At least since Freud proposed that Hamlet delayed the murder of his uncle because of an unresolved Oedi­pus complex, Shakespeare’s play has been seen as a psychoanalytic chamber piece. For modern readers, the fact that Hamlet is about a difficult moment in a royal succession pales next to the adultery, the betrayal and revenge, and the love turned sour. The drama began long before the curtain went up on the “enseamed bed / Stewed in corruption.” And perhaps for this reason, the two women in the play—quiet, sorrowful, empathetic Ophelia and concupiscent, unrepenting, immovable Gertrude—are its enigmas. Isn’t Ophelia, to whom Hamlet had professed his love, disloyal to her feelings when she lets her father watch her return Hamlet’s love letters? How could Gertrude not know her first husband and Hamlet’s father was murdered? While Hamlet often finds himself soliloquizing his own motives, even at the end of the play, he and the audience are still unclear as to what these two women’s are.

In retelling the story of Hamlet from within its adulterous mother, Ian McEwan’s new novel Nutshell literally climbs inside one of the play’s enigmas. Set in the wealthy neighborhoods of London, Nutshell makes the Oedipus complex biological rather than mythical: Hamlet becomes the helpless unborn child of a marriage that’s breaking apart. He is trapped inside a mother he cannot be sure loves him and bequeathed to a stepfather who’s already worked out how to hand him off. Drunk on his mother’s glasses of Sauvignon, he listens with growing disgust as they plot the murder of his father, worry about Europe’s existential crisis, and obsess over fluctuations in London real-estate values. It is perhaps no surprise then that Nutshell Hamlet thinks the anxieties of the modern age are antithetical to family life. “So bleak, so loveless,” he mourns from in utero. “We’re alone then, all of us, even me, each treading a deserted highway, toting in a bundle on a shouldered stick the schemes, the flow charts, for unconscious advancement.”

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McEwan has long been interested in questions of lineage, parentage, and corrupted innocence. His first novel, The Cement Garden, which he published in 1978, follows four orphaned children who sink their dead mother into cement in the hope of preserving a semblance of their lost family life. His third novel, The Child in Time, documents the disappearance of a young girl during a mundane trip to the supermarket and then slips back in time to a moment when her father’s parents discuss having him aborted. And McEwan’s last novel, The Children Act, centers on the moral and legal quandaries of parental responsibility, following a childless High Court judge who is deciding on whether to defy a family of Jehovah’s Witnesses and force a blood transfusion on their nearly 18-year-old son.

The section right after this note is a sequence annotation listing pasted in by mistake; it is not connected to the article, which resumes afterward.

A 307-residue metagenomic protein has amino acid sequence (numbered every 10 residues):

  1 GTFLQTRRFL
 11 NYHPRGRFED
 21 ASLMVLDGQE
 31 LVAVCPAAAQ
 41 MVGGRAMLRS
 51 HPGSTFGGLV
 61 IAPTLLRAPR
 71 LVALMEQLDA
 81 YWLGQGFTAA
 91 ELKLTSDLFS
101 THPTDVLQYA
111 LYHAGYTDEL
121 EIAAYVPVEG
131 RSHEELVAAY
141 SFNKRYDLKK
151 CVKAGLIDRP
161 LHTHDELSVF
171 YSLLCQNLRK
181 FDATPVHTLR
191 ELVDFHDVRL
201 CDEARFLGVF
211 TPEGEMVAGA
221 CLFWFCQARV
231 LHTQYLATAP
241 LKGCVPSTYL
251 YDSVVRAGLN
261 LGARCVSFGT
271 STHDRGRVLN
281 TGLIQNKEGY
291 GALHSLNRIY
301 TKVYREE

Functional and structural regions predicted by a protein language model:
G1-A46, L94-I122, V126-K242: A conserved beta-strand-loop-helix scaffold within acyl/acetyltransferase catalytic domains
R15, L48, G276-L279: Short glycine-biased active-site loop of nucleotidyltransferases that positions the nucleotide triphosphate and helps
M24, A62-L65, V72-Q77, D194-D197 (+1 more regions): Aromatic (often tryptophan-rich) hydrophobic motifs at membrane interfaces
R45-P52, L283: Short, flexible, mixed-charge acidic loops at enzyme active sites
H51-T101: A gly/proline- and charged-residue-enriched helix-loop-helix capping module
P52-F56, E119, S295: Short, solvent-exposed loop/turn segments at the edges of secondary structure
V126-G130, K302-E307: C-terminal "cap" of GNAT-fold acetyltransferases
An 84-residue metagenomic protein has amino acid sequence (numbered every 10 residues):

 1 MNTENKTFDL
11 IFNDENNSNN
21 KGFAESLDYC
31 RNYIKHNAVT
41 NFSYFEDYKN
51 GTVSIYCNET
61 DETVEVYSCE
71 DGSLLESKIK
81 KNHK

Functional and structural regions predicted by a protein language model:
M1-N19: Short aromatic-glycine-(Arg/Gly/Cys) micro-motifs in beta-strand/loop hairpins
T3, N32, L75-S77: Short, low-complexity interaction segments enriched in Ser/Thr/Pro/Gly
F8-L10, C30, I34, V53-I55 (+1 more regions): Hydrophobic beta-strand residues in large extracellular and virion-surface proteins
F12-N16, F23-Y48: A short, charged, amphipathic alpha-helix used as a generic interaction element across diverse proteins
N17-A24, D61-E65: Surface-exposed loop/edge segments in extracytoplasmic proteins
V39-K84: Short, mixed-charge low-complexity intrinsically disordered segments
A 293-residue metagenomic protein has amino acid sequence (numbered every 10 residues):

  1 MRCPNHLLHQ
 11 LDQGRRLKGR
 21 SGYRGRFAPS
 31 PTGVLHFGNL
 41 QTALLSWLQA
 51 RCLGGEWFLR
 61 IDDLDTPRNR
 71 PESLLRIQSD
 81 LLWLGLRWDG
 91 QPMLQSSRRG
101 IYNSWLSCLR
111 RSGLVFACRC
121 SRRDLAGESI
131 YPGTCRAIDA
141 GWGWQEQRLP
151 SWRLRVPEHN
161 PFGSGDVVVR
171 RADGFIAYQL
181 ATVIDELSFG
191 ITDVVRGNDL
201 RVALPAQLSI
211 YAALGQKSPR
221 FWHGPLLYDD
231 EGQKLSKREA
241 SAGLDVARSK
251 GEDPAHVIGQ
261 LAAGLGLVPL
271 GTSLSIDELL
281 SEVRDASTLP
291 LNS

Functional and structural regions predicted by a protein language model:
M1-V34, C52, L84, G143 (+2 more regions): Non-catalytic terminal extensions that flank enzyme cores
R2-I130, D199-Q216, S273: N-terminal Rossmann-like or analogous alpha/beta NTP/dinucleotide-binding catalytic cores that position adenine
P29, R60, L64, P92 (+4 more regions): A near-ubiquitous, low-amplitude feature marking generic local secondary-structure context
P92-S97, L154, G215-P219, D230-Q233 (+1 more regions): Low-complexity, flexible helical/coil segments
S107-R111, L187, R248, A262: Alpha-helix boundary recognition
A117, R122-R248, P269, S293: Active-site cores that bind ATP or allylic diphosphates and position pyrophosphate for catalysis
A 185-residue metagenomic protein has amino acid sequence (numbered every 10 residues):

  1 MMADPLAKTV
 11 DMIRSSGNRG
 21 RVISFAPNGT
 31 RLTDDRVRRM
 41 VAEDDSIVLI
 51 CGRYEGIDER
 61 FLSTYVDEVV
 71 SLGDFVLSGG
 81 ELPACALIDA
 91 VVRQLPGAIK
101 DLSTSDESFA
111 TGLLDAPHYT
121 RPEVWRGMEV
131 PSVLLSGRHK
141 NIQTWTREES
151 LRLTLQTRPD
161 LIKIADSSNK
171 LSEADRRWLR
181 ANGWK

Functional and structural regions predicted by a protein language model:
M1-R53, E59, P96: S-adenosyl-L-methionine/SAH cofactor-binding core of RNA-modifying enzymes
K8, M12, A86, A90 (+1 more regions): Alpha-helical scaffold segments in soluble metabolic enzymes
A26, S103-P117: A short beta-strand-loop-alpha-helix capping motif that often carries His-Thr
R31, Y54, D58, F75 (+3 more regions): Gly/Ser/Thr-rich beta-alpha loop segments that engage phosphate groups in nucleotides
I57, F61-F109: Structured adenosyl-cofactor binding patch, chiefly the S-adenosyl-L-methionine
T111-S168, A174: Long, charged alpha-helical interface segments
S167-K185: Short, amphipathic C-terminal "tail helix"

McEwan’s plots turn (and twist) smoothly; his research is almost always deep and detailed. But his technical mastery is so often in the service of the most banal, and even pernicious, ideas about family life in our times. The appealing and sometimes naive romance of Atonement and Sweet Tooth aside, at the core of most McEwan novels is a fear that the nuclear family is done for. Families don’t always break apart in McEwan’s novels, but there is always a midcentury sense that the traditional family can be the place of an individual’s salvation, rather than a more contested, Freudian site of blame and responsibility. When the serial adulterer and misanthropic physicist in Solar is tricked into fatherhood, it has the effect of compensating for his faults, even humanizing him. In the middle of the climactic burglary scene in Saturday, Daisy, the pregnant daughter of Henry Perowne, comes to everyone’s rescue by reciting Matthew Arnold’s “Dover Beach.” And in Atonement, while Briony Tallis destroys her older sister’s happiness by placing her lover at the scene of a rape, she is the only one that can make amends, of a kind, by writing her sister a happy ending she didn’t get in life. In McEwan’s fictional universe, only the family destroys and only the family saves.

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McEwan’s preoccupations are no different in Nutshell. The novel adapts rather than reconstructs the historical world of the play. Shakespeare’s Gertrude transforms into Trudy, the 28-year-old wife of John Cairncross, a shambling but revered publisher of poets. Trudy has asked John “for space,” and he has moved out of the £8 million marital home in St John’s Wood, an upscale neighborhood in London. Meanwhile, she has taken up with John’s rich but doltish brother, a property developer whose name is (no, don’t guess) Claude—as in Shakespeare’s Claudius.

Trudy and Claude eat out, pour themselves glasses of fancy wine, and have a lot of noisy, untender sex. Whereas John used to recite poetry to his wife, Claude and Trudy have a single topic of conversation: They’ve decided to murder John, sell the house, and run off with the proceeds to Primrose Hill, another wealthy but more bohemian neighborhood in North London. But there is one catch: Trudy is pregnant with John’s baby, and the fetus has heard everything they’re planning. And not only that, but he has gleaned enough of a vocabulary from Trudy’s insomniac podcast habits and their murderous chatter to narrate a novel about it—and in the high literary register of many of McEwan’s later novels.